This has a two-part effect. (1) Scaling Factor moves upward, closer to 1, increasing present valuations. (2) The effect of this-year’s profits has very little effect on total valuation – so impact of the current plague year is small.

    Is the market overvalued in the sense of your chances of actually realizing the profits capitalized in valuations is negligible? Almost certainly. Does it matter to participants? Not yet.

    Received wisdom on Central Bank expansion of balance sheets (see Ed Yardeni’s Central Bank Balance Sheet Data[pdf] )is that it pushes non-Central bank capital into more risky assets in order to capture the yield needed to meet their obligations, whether pension commitments, retirement needs, childbearing obligations, etc. From treasuries into investment grade corporate bonds, from investment grade into junk, and from junk into equities.

    That’s the present belief-structure.

    I think there are some material problems with believing in it, but, inconsistencies won’t matter until they do. Keynsian Beauty Contest vs. reality.

    My own view, for whatever little it’s worth, is that interventions on this scale result in illiquidty , centralized planning in fact if not in law, demographic decline, and real economic contraction, even if nominal growth stays above zero. If you wanted, as a first order approximation, to view the markets are rigged, I think that would keep one out of serious trouble.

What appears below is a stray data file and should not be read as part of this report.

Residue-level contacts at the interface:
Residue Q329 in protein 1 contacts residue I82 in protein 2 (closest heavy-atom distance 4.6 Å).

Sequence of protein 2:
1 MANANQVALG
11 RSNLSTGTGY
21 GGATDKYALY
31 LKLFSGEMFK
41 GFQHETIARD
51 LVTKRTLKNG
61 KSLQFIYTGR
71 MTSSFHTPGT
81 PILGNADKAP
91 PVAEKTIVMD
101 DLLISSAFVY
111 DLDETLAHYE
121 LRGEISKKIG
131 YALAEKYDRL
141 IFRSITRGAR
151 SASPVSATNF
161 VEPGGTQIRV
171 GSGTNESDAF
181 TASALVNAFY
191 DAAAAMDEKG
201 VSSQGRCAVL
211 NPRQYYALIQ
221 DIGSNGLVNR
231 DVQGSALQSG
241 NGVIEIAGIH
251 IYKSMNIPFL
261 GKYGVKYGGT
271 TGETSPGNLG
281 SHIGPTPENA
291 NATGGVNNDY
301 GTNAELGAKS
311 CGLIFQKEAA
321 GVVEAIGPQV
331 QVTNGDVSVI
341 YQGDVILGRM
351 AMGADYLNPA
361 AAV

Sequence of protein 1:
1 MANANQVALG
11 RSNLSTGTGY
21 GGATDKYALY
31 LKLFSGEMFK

>> me who says that the government will rig the market until the numbers look good?

    You’re right. Your IB friend is wrong.

    >> investments

    I still like FUN. They’ll reopen some parks and scrape through the season. LW still interesting. Fast food drive-throughs have been packed throughout plague here in a lockdown-state . Changed my mind on XOM – I think it’s a value trap (declining earnings + declining multiples). PNTG not as cheap as before but I still like hospice roll up. Post-plague regulations coming down the path are going to force consolidation in the industry.

  13. Excellent article Phil, this is what I have been waiting for.

    Knee high by the Fourth of July, ops that’s corn.

  14. OK OK, I’ll chime in, oil abs gas, but not in this country, Russian stocks for the next ten years, Gazprom and Lukoil, stay away from the Russian banks.